In 1725, he then moved to Cologne, Germany and the Aqua Coloniensis, “Eau de Cologne” as it was named, became very successful all over Europe. In 1760, it was introduced to France. Madame Du Barry introduced it to the French court as a toilet perfume. Jean-Paul was succeeded by three nephews, the Farina brothers. It was promoted as medicinal and was drunk as a tonic well as worn as a fragrance.
When ingested it was supposed to cure nausea, vomiting, difficult digestion and dyspepsia; ulcer and gastric hyperacidity; hepatic insufficiencies; fever; rheumatisms; scurvy; spasms, colics and intestinal infections; even against intestinal parasites … and impotence. Essential oils that compose it are effectively powerful recognized antiseptics.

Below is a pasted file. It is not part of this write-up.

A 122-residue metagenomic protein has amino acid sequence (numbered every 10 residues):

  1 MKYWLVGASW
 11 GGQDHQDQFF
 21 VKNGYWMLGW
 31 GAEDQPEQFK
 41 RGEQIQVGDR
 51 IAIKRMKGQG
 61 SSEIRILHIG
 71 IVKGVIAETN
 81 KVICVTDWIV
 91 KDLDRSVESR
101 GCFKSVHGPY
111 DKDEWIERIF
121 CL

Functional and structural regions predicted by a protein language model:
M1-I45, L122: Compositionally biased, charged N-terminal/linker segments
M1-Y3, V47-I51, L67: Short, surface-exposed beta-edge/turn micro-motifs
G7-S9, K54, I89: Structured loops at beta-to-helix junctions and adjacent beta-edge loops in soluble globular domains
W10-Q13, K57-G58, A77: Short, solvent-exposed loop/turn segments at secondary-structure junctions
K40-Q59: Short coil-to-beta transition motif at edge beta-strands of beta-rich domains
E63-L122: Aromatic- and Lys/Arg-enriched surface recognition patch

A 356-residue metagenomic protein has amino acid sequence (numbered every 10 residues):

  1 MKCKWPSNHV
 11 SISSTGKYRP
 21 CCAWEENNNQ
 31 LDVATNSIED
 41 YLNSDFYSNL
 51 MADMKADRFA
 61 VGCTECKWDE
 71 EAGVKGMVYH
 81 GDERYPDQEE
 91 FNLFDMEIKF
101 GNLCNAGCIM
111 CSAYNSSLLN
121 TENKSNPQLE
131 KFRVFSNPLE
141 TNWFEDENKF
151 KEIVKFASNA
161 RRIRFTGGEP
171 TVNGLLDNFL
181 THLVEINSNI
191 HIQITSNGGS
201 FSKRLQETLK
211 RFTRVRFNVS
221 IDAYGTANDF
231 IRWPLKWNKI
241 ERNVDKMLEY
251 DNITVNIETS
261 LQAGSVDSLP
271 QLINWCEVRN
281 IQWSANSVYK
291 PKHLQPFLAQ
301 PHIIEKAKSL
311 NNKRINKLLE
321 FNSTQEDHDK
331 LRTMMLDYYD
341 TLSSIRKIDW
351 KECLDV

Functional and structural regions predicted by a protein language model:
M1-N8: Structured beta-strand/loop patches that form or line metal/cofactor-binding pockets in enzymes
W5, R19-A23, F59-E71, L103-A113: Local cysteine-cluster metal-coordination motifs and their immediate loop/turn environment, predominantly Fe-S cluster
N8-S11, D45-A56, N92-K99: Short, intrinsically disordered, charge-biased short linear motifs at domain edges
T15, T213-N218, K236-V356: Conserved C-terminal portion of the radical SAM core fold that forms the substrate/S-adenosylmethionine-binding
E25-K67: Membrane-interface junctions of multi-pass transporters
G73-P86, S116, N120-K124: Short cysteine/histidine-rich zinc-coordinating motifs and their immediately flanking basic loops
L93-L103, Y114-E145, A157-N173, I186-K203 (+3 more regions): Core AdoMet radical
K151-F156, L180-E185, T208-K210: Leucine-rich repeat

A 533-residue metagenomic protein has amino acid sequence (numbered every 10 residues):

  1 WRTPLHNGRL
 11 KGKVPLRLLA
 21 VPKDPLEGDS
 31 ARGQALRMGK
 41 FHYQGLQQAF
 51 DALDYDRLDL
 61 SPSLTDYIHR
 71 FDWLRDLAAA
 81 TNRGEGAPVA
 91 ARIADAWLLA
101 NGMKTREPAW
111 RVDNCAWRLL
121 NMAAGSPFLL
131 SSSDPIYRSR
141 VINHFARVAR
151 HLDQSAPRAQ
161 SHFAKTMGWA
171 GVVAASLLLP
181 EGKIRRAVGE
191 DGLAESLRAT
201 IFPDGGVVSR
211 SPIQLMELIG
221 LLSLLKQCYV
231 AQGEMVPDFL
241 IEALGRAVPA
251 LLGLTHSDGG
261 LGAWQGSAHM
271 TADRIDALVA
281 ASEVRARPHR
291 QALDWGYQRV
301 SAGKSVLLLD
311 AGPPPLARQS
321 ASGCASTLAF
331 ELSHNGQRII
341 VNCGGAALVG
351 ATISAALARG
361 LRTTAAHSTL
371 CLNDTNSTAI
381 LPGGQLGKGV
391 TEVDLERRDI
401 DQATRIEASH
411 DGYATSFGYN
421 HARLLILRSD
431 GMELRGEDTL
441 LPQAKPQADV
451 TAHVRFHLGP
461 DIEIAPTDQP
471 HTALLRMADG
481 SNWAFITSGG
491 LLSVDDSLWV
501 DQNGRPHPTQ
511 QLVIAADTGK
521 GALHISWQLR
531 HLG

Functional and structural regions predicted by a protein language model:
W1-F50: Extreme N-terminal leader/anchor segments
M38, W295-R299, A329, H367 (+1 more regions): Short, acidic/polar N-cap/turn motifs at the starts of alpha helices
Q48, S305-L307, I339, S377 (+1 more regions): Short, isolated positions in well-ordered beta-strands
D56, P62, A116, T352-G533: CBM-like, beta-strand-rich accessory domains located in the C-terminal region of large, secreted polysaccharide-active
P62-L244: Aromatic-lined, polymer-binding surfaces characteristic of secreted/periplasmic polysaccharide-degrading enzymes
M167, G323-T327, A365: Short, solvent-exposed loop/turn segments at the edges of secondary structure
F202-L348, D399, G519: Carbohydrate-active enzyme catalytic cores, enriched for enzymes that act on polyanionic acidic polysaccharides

When applied to the body it was supposed to work as an antiseptic, healing and anti-pruriginous remedy; as muscular stimulant and venous tonic; against insects bites and disagreeable effects of the perspiration. Equally, as antiseptic of respiratory tracts by inhalation of essential oils volatilized at the contact of the skin. The “Eau de Cologne” was then, much more than a simple perfume, the basic component of a personal pharmacy.
In 1806 a descendant, Johann Maria Farina (Jean-Marie Farina) inherits formula and opened the Jean Marie Farina perfumery in rue du Faubourg-St-Honore, Paris. The fragrance was now being promoted as a personal fragrance rather than a medicinal tonic.
In 1840 sells business to Leonce Collas of Goet et Rifflard, who in 1862 transfers it to his two cousins, Armand Roger and Charles Gallet.